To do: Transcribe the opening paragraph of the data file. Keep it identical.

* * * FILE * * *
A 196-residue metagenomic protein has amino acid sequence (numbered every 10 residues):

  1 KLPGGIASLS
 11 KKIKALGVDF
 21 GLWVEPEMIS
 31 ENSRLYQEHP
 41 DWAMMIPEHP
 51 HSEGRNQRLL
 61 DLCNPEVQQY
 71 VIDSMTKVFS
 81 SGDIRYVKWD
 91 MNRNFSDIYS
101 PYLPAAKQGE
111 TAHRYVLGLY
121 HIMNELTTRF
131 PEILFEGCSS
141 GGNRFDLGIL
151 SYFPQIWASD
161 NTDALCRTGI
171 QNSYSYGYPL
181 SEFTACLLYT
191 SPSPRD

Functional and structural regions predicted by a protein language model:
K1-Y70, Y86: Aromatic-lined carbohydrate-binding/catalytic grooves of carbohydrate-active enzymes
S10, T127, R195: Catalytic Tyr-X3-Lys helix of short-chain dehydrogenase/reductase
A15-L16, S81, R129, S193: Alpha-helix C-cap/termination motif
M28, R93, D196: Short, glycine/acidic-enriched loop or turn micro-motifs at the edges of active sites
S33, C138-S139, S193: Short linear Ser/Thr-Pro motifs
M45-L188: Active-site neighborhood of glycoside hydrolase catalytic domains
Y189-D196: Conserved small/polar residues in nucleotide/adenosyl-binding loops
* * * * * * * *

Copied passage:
A 196-residue metagenomic protein has amino acid sequence (numbered every 10 residues):